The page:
In a study of 421 people, the QEESI offered sensitivity of 92 percent and specificity of 95 percent in discerning between those with multiple chemical intolerances and the general population. Sensitivity and specificity are statistical terms that describe how well a test discriminates between people with and without disease.
Only certain individuals are prone to TILT, Dr. Miller said. Many experience long-lasting and diverse symptoms, including memory and concentration problems, fatigue, headaches, weakness and mood changes such as extreme irritability and depression. They often report gastrointestinal, respiratory and skin problems, and some victims develop depression, addiction or violent behavior. The QEESI is a simple, patient-friendly way to understand a complex picture, she said.
“TILT has all the hallmarks of a new theory of disease,” Dr. Miller said. The “germ theory” emerged just after the Civil War, followed by the “immune theory” in the 1930s, which explained how people develop allergies or autoimmunity via exposure to biological antigens such as dust mites, pollen or poison ivy. Such exposures create antibodies against a specific substance, and re-exposure to the same antigen produces symptoms in the sensitized person.
“TILT can be thought of as the 21st century theory of disease,” Dr. Miller said. “Instead of germs or biological proteins, TILT implicates synthetic chemicals or chemical mixtures.”
It’s a two-step process: first comes an initial exposure, followed by a cascade of intolerances to chemically unrelated substances. “This is the toxic tipping point,” Dr. Miller said, “and it can come from low-level repeated exposures, or a single high-level exposure.”
People can now visit www.qeesi.org and take the QEESI test to determine if they are suffering from TILT and which substances are causing their problems. Treatment involves avoidance or elimination of the offending chemicals.
Significantly, for individuals affected by events such as the recent disaster in West Virginia, where thousands of gallons of toxic chemicals leaked into the local water supply, or the Gulf of Mexico oil spill, the QEESI will serve as an invaluable tool to gauge the severity of responses to these exposures and to track symptoms over time.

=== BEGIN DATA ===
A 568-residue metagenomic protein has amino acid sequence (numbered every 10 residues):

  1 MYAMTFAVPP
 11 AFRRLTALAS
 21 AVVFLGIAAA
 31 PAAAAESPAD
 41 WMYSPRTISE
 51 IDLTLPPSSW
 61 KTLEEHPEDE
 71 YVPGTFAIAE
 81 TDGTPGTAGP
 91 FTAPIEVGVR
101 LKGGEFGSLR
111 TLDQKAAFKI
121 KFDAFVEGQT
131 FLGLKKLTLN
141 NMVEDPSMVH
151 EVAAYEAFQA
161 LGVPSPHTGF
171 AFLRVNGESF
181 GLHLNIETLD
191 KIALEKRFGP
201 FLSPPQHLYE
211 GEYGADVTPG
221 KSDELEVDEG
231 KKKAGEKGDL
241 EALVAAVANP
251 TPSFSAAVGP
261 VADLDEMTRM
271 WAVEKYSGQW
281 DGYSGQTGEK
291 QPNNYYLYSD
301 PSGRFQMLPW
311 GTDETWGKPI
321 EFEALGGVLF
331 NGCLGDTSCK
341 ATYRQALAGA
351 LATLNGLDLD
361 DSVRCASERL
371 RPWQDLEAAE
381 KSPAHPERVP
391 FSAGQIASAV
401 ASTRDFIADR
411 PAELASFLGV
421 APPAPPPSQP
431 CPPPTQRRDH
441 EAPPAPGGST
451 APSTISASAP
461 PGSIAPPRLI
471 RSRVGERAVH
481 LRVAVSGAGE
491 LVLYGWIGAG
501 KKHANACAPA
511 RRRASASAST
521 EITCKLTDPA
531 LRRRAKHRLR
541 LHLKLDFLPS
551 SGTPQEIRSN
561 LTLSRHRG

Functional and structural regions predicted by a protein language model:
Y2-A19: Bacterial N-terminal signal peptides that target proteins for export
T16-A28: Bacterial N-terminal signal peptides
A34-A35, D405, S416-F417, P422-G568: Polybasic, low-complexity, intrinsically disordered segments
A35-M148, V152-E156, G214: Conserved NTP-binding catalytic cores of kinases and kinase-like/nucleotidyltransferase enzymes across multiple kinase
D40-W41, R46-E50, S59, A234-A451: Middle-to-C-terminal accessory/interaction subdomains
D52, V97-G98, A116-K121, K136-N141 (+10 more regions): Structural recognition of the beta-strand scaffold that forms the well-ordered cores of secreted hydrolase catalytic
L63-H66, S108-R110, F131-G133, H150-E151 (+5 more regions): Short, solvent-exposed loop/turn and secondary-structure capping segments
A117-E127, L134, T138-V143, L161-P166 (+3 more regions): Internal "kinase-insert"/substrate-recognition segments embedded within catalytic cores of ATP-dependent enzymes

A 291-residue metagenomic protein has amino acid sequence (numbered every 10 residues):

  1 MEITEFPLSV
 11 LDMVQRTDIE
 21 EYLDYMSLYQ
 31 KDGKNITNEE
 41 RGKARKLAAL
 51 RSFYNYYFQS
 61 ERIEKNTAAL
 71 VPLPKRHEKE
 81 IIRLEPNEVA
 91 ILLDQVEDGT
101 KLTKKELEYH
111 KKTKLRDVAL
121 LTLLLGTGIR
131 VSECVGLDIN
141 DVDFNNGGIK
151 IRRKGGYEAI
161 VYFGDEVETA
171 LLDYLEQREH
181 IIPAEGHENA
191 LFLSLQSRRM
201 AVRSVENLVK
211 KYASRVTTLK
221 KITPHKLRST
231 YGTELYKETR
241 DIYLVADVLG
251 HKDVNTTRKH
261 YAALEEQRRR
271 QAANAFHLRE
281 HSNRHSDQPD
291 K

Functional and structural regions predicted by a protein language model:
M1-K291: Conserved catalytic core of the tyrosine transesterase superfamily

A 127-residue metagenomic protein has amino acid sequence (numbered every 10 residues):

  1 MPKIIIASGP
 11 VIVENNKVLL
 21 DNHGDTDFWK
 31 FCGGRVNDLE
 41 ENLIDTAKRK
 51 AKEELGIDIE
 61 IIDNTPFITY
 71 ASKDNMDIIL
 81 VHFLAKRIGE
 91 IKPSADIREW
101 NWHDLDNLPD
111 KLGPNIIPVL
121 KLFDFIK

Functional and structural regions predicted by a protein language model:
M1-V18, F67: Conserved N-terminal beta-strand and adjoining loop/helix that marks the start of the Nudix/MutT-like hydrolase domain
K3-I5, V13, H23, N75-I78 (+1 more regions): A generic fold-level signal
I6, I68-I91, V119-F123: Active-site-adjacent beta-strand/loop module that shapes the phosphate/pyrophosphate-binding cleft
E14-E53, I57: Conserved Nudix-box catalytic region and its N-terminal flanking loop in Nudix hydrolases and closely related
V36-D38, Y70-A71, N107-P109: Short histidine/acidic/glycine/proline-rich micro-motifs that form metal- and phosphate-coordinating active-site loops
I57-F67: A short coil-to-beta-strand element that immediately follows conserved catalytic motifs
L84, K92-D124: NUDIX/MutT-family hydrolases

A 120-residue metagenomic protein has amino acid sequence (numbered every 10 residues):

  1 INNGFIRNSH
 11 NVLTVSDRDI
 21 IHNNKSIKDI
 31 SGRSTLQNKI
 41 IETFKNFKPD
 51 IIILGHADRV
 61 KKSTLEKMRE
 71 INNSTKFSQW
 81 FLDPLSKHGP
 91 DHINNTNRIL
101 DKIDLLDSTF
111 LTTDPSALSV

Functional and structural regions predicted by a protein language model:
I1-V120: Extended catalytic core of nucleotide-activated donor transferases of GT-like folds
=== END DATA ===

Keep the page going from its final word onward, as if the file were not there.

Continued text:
Dr. Miller is a professor in the Department of Family and Community Medicine and an assistant dean in the School of Medicine at the UT Health Science Center. She is noted for her years of research into effects of environmental exposures on human health. She is the co-author of the professionally acclaimed book “Chemical Exposures: Low Levels and High Stakes.”
The QEESI is copyrighted through the UT Health Science Center at San Antonio and there is no charge for it. QEESI is for research and clinical purposes only; Dr. Miller prohibits commercial uses of it and makes no money from it, she said. A printed version is available through the Department of Family and Community Medicine website at http://familymed.uthscsa.edu/qeesi.pdf.
UT Medicine San Antonio is the clinical practice of the School of Medicine at the UT Health Science Center San Antonio. With more than 700 doctors – all School of Medicine faculty – UT Medicine is the largest medical practice in Central and South Texas. Expertise is in more than 100 medical specialties and subspecialties. Primary care doctors and specialists see patients in private practice at UT Medicine’s flagship clinical home, the Medical Arts & Research Center (MARC), located at 8300 Floyd Curl Drive, San Antonio 78229. Most major health plans are accepted, and UT Medicine physicians also practice at several local and regional hospitals. Call (210) 450-9000 to schedule an appointment, or visit www.UTMedicine.org for a list of clinics and phone numbers.